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Clippers on verge of playoff breakdown

BEN BOLCH / ON THE NBA

A loss to Grizzlies in Game 6 would be a big step backward even for a franchise with a history of defeat.

May 01, 2013|By Ben Bolch
  • Clippers center DeAndre Jordan (6) tries to control the ball as Grizzlies power forward Zach Randolph reaches around him in the second half of Game 5 on Tuesday at Staples Center.
Clippers center DeAndre Jordan (6) tries to control the ball as Grizzlies… (Robert Gauthier / Los Angeles…)

An air of finality might be the closest they get to catching a whiff of the Finals.

The Lakers are done. The Clippers could be by Friday night.

And to think some people actually wrote that these teams could go all the way.

Oh, right. Sorry about that.

Given the expectations, this could easily go down as the most disappointing NBA season in L.A. in the 29 years the city has hosted two teams.

The Lakers were presumed Finals contenders who were supposed to challenge the 1995-96 Chicago Bulls' record of 72 regular-season victories. They fell only 27 victories short.

The Lakers did end up making history, getting bounced out of the playoffs in four games for the first time in 46 years.

The Clippers entered the season a trendy pick to make the Western Conference finals. They're now one defeat away from setting sail in reverse.

A season-ending loss to Memphis on Friday in Game 6 of their first-round series wouldn't be so bad had the Clippers not beaten the Grizzlies with Rudy Gay in the playoffs only one year ago.

You don't go from exiting in the conference semifinals to departing in the first round and calling it a success.

"People act like this team has been there 10 straight years or something," Clippers Coach Vinny Del Negro said Wednesday. "I mean, this is a new territory."

In terms of falling flat, yes.

The buzz has worn off the Clippers so much after three consecutive defeats that the media contingent for Del Negro's session with reporters at the team's Playa Vista headquarters numbered 10, about 40 fewer than had shown up two days earlier.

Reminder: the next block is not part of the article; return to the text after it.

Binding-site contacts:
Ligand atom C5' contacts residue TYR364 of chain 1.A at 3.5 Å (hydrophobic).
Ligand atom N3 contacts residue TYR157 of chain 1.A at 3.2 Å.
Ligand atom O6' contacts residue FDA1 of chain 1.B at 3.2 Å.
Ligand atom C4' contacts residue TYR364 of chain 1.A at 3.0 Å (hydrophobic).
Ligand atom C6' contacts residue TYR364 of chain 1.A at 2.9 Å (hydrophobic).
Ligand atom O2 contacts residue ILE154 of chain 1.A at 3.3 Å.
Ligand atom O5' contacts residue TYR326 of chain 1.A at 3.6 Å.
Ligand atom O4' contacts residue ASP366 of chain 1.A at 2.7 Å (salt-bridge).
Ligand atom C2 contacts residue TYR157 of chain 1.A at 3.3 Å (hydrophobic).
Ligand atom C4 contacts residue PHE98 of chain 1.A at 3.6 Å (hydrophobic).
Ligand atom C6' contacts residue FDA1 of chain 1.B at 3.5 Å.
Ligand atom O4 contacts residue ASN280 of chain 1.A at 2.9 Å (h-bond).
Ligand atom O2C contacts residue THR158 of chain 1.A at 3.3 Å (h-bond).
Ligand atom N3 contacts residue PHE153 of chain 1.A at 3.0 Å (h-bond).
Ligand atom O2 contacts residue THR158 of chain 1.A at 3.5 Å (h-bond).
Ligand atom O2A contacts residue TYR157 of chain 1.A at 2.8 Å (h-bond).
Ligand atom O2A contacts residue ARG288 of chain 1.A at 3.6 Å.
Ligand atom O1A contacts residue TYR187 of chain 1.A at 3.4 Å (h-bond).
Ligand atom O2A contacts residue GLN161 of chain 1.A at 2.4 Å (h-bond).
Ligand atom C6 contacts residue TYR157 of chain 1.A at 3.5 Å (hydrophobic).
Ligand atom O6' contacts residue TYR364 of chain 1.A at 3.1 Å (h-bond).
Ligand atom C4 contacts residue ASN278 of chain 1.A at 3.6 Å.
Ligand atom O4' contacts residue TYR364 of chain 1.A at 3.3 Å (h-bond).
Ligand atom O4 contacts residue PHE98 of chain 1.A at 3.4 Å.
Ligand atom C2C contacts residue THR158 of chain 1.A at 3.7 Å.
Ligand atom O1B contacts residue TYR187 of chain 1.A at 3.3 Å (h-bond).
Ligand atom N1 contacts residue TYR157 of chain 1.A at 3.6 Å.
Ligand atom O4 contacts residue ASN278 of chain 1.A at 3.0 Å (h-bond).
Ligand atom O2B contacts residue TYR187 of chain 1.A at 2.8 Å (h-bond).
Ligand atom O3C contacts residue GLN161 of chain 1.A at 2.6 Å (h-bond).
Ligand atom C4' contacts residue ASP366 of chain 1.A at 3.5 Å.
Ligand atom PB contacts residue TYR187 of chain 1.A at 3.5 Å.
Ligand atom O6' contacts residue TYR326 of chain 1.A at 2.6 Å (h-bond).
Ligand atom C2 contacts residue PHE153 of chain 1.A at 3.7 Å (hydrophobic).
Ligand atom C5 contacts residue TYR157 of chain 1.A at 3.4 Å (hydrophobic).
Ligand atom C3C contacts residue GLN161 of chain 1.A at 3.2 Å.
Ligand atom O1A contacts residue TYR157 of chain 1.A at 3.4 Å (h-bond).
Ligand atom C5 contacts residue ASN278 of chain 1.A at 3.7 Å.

"Slackies," Del Negro said, trying to keep the mood light.

The heavy truth is that those franchise-record 56 wins and that first Pacific Division title will mean nothing unless the Clippers somehow win the next two games in their series.

Even Clipper Darrell seemed to realize this.

"Being a @LAClippers fan now the expectations are HIGHER than they ever been #CULTURECHANGE," the team's super fan tweeted Wednesday afternoon.

The only change probably will be a new coach unless Del Negro can make the Clippers whole despite Blake Griffin's sprained right ankle and Chris Paul's bruised left thumb and the general lack of heart on the rest of the roster.

If DeAndre Jordan can't toughen up, Del Negro needs to go with overachievers Ryan Hollins and Ronny Turiaf.

If Lamar Odom continues to be passive or Caron Butler can't make a basket, give veteran Grant Hill a shot.

"We're just trying to find the five guys that are going to fight the hardest right now," Del Negro said.

What went wrong with the Lakers and Clippers this season?

Here's a better way to put it: What didn't?

To begin with, the Lakers were a bigger mishmash of parts than that monstrosity in the outfield at Marlins Park. Steve Nash and Dwight Howard never developed any chemistry on the court. Even more crushing, Howard and Kobe Bryant never cultivated any chemistry off the court.

By the time Coach Mike D'Antoni adjusted his style to fit an old and slow team, the creaky Lakers literally broke down. They played their final two playoff games with a roster better suited to the Las Vegas Summer League.

The Clippers won 17 consecutive games early in the season and were loads of fun, their locker room transformed into romper room after games with players' kids flitting about.

But like a 4-year-old who crawls away instead of sitting dutifully at circle time, the Clippers often seemed distracted over the season's final months while going from the team with the NBA's best record to one with the No. 4 seeding in the West.

Jordan never blossomed into a player worthy of the $10.5 million he is making this season. Butler and Chauncey Billups have been aging disappointments. The bench that was such a force for so long has suddenly been pushed around.

It's enough to make Paul question whether he can win a championship here or if it would be smarter to take his title quest elsewhere in free agency this summer.

"Yeah, you want to continually improve," Del Negro said when asked about the need to advance further in the playoffs than the previous season, "but it doesn't always work like that. I mean, everyone talks about that. It's easy to talk about but it's hard to do."

Especially in a season when the only thing that comes easy is a quick ending.

ben.bolch@latimes.com

twitter.com/latbbolch

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